New Orleans Saints Head Coach Sean PaytonPost-practice media availability transcriptSaturday, August 6, 2016
"Just one roster transaction. We waived/injured DJ Pettway and signed John Kuhn. That puts us still at 90."
Everyday it seems like we've seen this defense playing better and better. The opportunistic side of this defense continues to show up. You've got to be pleased with that.
"Yes. One of the things I said afterwards, I thought the practice started a little slow. We went hard yesterday, and then it began to pick up with some of the live periods. The takeaways, obviously, on that side of the ball were encouraging. They were able to come up with the plays. There will be a lot we will have to correct. The emphasis today was on two-minute—or part of the emphasis. Then we got situationally some other categories worked on as well."
When was the last time you saw (Drew) Brees throw four picks in practice?
"Oh, I don't know. You know, we're working period to period. I don't know that we—certainly we keep track of them. There are a handful of them as you're watching. There was one play where we had a bust in the route; the receiver didn't come back to the ball. We had two or three things wrong with the pattern. We'll get on the tape, get those things cleaned up."
When you get a chippy play like that, do you have to pull the guys aside and remind them that we're not here for that, that we're here to get the work done?
"No. I think we had the one in the half-line drill where it escalated a bit. By and large, these guys have been staying up and doing a good job. I don't know that it's unusual, but there's some discipline needed and involved."
On the surface, it seems like the defense had a dominating day. But when you see it, just watching right now, is it more the defense having a great day or the offense struggling?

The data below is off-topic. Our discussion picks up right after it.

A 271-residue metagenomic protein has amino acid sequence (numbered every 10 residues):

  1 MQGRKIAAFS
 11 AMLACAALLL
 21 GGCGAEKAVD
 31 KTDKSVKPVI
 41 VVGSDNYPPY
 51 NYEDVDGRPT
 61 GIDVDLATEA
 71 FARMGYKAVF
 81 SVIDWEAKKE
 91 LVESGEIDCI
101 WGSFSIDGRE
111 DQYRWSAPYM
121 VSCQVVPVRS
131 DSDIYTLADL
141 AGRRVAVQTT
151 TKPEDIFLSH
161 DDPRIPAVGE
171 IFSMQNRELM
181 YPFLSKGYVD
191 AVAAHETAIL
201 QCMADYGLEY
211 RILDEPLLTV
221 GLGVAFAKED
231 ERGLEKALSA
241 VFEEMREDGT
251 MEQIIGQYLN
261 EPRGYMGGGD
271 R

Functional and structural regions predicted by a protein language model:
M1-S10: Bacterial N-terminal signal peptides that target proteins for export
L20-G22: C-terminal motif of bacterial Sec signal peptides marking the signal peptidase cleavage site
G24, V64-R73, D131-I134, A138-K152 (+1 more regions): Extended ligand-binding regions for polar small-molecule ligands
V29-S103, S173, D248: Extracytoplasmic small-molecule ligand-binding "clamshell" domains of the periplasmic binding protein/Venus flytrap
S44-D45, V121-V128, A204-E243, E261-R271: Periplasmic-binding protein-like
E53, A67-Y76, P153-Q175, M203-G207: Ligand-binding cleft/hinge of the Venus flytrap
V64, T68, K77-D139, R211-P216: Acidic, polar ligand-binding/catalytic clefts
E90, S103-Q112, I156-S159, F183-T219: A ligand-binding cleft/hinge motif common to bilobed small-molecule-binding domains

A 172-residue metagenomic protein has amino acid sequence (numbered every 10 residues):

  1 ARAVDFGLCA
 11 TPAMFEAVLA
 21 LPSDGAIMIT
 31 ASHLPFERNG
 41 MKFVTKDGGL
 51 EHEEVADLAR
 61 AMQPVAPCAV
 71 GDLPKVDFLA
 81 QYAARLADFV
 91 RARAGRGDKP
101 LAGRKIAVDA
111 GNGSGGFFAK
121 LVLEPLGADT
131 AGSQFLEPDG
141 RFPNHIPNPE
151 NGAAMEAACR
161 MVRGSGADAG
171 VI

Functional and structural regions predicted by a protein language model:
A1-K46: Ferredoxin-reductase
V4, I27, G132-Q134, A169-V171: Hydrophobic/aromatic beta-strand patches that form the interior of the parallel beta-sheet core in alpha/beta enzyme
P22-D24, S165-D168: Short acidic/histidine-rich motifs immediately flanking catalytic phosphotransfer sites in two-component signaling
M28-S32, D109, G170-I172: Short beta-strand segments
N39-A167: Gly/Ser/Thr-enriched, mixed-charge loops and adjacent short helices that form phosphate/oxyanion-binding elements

"I think you have to put the tape on. There are certain things you see on the field. When you're able to watch film and get a chance to look at it (there are other things you see). The thing that was encouraging was that we got some takeaways. It's the one thing we've really struggled with. So, that was a positive coming out, that we were able to get the ball turned over. We got some pressure on the quarterback. Regardless of what group it was, that was encouraging."
Have you noticed the defense has been consistent? They've been doing this now for consecutive days?
"I said yesterday, though, the red zone period—the first group offense was (winning) eight-three. The second and third group defense did a good job, and it came down to the final play in the competitive period. But, typically there is an ebb and flow. I'm sure that those guys on offense will want to come back out tomorrow and right that and have a good practice."
When you look at the competition with Nick Fairley—he was getting penetration and making plays. Do you evaluate as well who he is going against?
"Yes, always. Absolutely. Sometimes that is one of the challenges in the preseason. Oftentimes, you're wanting to get the young quarterbacks work, but sometimes the group they're working with can prevent that from happening, be it from protection or (not being the first team). But that is nothing new. And yes, I think anytime we are watching the film, we're grading the player. 'How's he doing? Who is it against?' But still, there's enough of a rotation of groups right now that that's part of the deal."
You mentioned the running back battle the other day. Is that cornerback battle deeper down just as tight?
"Absolutely. These young guys are playing (well). And I said it, there are going to be opportunities here. P.J. (Williams) is receiving a lot of playing time. These other two young (undrafted) free agents are receiving a lot of playing time. That's been encouraging. They are doing a good job competing."
How has (Ken) Crawley handled these first-team reps?